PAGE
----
Bouncing off rock bottom into brotherhood.
On the surface, everything was good. Vancouver Island was in a housing crisis, but my girlfriend, our dog, and I had scored a beautiful apartment near the beach. I had crushed my first semester of school in a decade and had a job I loved.
A couple of months into this new life, my girlfriend came home way too late from work. Not usually a big deal. But the messy hair smeared makeup, and lame excuse she mumbled crawling into bed couldn't have been more obvious. She passed out, and I stared at the ceiling until the gray dawn entered our bedroom.
Driven by rage, I ran a yellow light and was almost T-boned on the way to work. I arrived in a savage mood. Everyone could tell something was up, but the guys were too afraid to pry it out of me. All day I ignored my girlfriend's calls until suddenly I was clocking out, realizing I had to address the situation.
The real kicker was my girlfriend's mother and brother was arriving that night from the other side of the country. I could have blown it off, but I respected her mother and brother. They were good people, and I wanted to see them. So I went to the most awkward dinner of my life.
I blamed my obvious discomfort on being tired. The desperation in my partner's face was awful, but thankfully she couldn't hold eye contact, dropping her gaze in shame. I kept up appearances and cracked some jokes. But my heart knew it was over. What my soon-to-be-ex had done was a symptom of too many other problems.
We went home and broke up.
Fast forward a few months later, and I'm living in my van with my dog by the beach. Remember I said there was a housing crisis? It's extra hard with a puppy.
I spent my evenings on Tinder to fill the void. I'd leave the city to camp in the forest on the beach. It was lonely. Van life isn't so romantic when you have no choice.
One night, feeling guilty after a Tinder hook-up, I sped out of town to be alone. I was distracted. En route, I filled my diesel van with gas. That mix-up can ruin engines forever. Especially if you drive it.
The van (Delilah) was my baby. A super weird right-hand drive 4X4 Japanese import. A West Coast adventure machine that I'd spent countless hours painstakingly converting to look like a cabin inside with recycled wood. It even had a custom miniature wood stove with a cute stovepipe popping out the roof.
Clueless, I drove into the woods, camped, and then work. I covered over a hundred km because gas and diesel separate, so I was burning diesel at the bottom of the tank with no hint anything was wrong. It wasn't until I drove up a hill leaving work that horrible screeching, crashing, and smoke informed me Delilah was dead.
As I watched my house leave on the back of a tow truck, my boss took pity on me. I stayed in his loft and borrowed his truck. Nobody knew what to say to me. I'd destroyed my prize possession. My personal life was a shambles. Embarrassed facepalms seemed like the only response.
I knew I couldn't stay with my boss and his girlfriend forever, but the truth was I had very few places to go. My family lived on the other side of the country, and I had few friends in the city that could take a dog and me.
The money I needed for a deposit on a new apartment I used to buy a truck. My boss was not easy to work for, but he was rock solid when his people needed help. But there were limits. When I asked to stay longer, I got a flat "no."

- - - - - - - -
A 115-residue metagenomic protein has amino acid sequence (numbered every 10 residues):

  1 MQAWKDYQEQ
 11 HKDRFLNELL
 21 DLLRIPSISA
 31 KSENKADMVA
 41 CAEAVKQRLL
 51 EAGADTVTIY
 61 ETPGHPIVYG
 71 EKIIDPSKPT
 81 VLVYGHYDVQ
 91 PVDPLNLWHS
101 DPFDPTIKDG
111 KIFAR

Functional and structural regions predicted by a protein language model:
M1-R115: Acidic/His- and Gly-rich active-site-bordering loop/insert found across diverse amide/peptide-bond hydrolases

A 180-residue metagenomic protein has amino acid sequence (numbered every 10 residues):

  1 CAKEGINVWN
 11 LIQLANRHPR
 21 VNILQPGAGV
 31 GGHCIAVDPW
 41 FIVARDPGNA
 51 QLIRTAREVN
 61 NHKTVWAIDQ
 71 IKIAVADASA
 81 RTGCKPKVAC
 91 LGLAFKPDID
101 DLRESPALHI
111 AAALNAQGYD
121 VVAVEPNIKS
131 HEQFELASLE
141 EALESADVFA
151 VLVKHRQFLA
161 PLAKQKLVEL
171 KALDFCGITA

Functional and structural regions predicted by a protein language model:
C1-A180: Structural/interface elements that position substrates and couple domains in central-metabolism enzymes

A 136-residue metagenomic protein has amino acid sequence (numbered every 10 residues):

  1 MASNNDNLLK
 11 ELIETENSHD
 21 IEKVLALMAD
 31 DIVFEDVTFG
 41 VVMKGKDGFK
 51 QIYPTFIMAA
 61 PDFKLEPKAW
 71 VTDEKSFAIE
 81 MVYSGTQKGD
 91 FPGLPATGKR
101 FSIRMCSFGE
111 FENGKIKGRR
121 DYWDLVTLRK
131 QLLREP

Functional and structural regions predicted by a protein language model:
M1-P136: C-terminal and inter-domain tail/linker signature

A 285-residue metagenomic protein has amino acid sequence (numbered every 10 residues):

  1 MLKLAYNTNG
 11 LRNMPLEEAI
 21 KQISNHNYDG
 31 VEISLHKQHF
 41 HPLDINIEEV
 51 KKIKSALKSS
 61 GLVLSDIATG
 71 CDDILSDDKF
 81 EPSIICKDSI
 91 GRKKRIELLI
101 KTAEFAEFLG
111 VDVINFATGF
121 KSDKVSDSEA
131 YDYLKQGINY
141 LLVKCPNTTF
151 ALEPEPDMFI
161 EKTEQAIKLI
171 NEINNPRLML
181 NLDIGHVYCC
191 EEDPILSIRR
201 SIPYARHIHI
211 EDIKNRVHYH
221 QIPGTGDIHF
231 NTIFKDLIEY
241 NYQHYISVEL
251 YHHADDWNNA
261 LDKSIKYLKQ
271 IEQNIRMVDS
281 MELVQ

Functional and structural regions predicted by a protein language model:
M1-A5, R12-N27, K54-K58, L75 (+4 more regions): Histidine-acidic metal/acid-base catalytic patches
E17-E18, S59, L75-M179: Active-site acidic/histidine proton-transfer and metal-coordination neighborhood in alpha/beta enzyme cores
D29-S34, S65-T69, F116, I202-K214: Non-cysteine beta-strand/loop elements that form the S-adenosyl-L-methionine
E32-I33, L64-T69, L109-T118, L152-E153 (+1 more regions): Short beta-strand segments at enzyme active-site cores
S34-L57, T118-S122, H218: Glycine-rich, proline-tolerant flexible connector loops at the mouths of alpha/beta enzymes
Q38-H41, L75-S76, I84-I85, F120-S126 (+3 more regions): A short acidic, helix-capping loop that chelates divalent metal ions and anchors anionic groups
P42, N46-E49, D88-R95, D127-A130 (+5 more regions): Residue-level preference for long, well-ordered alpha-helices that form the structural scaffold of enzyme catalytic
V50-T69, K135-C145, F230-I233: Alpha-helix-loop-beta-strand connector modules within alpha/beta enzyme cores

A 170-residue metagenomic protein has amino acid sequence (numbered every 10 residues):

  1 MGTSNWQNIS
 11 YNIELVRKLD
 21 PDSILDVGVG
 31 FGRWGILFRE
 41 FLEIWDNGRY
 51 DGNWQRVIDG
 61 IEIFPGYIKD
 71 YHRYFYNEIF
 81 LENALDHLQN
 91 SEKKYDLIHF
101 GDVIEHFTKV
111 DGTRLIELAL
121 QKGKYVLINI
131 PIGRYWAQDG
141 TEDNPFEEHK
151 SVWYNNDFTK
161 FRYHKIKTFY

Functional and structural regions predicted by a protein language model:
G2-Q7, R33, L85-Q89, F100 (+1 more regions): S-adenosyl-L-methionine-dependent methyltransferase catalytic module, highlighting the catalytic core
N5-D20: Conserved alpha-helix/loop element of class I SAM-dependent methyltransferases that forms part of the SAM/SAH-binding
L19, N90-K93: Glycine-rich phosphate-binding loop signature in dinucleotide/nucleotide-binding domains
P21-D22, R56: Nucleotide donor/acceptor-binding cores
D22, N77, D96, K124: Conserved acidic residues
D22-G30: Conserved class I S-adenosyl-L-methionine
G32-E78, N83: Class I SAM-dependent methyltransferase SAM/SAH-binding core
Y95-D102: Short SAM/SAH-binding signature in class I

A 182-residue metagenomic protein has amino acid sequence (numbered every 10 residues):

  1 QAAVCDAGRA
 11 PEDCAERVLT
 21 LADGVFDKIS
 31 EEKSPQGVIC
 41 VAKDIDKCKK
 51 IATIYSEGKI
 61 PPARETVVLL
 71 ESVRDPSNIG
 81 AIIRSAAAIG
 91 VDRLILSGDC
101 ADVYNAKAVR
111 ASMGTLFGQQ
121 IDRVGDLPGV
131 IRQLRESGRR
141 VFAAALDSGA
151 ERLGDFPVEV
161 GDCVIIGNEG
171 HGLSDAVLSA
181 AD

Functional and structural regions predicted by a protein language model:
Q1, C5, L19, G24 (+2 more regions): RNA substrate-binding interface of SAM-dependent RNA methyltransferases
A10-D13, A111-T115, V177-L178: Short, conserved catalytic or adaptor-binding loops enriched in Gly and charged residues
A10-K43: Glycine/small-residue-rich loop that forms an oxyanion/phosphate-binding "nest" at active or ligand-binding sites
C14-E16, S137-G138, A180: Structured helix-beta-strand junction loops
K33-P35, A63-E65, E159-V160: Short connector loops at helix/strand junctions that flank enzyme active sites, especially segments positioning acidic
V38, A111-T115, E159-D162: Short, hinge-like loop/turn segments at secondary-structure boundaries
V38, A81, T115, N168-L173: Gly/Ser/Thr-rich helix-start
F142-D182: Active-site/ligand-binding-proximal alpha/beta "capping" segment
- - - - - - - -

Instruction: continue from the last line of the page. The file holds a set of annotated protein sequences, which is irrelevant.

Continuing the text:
I don't blame him, but I'd say that moment was my rock bottom. Or maybe it was driving away knowing I had to sleep with my dog in the back of my truck.
The next few weeks were a lot of sleeping under the stars and on friend's couches. And not a lot of sobriety.
It was a period that made me appreciate how quickly someone can become homeless. A couple of things break, you make a couple of bad calls, and suddenly you are sleeping outside drinking out of a paper bag.
It was actually Tinder, shamelessly used as a vice, that saved me.
One date, smoking her e-cigarette on a hunk of driftwood, figured out I needed more than a fling. I was never sober and had no real support. She didn't know I was homeless, but it was obvious my life was a disaster. So she gave me the number of her roommate, who organized a men's circle in town.
My First Men's Group
It was misty and gray, a classic Pacific Northwest afternoon shifting into dusk. I drove out of town through the countryside, past farms, and into the woods.
The address wasn't on Google Maps, but I eventually found a cluster of cars and a couple of older men smoking hand-rolled cigarettes. They had warm smiles but didn't say much. I followed them down a path through dripping cedars to a large yurt.
Inside, a guy approached me and hugged me like a brother. It was the roommate of the Tinder date- a hipster with Native American-style double braids, thick glasses, and a trucker hat. Other guys could have just walked out of a bank. Leather jackets, ponchos, and three-piece suits all made small talk, waiting for whatever was about to happen.
I don't know what I had expected, but this was not it.
I learned this particular group followed protocols laid out by the Mankind Project. Some were already initiated into the organization during a weekend retreat they made to sound epic. They kept the retreat details pretty mysterious but assured me they came out changed men.
Thankfully a couple of others were first-timers too. We chatted nervously but were mainly in the dark about what we were about to do. Finally, we were all invited to sit in the chairs laid out in a circle.
The leaders laid out the rules, like using a talking stick, keeping each other accountable, and their protocols for conflict resolution.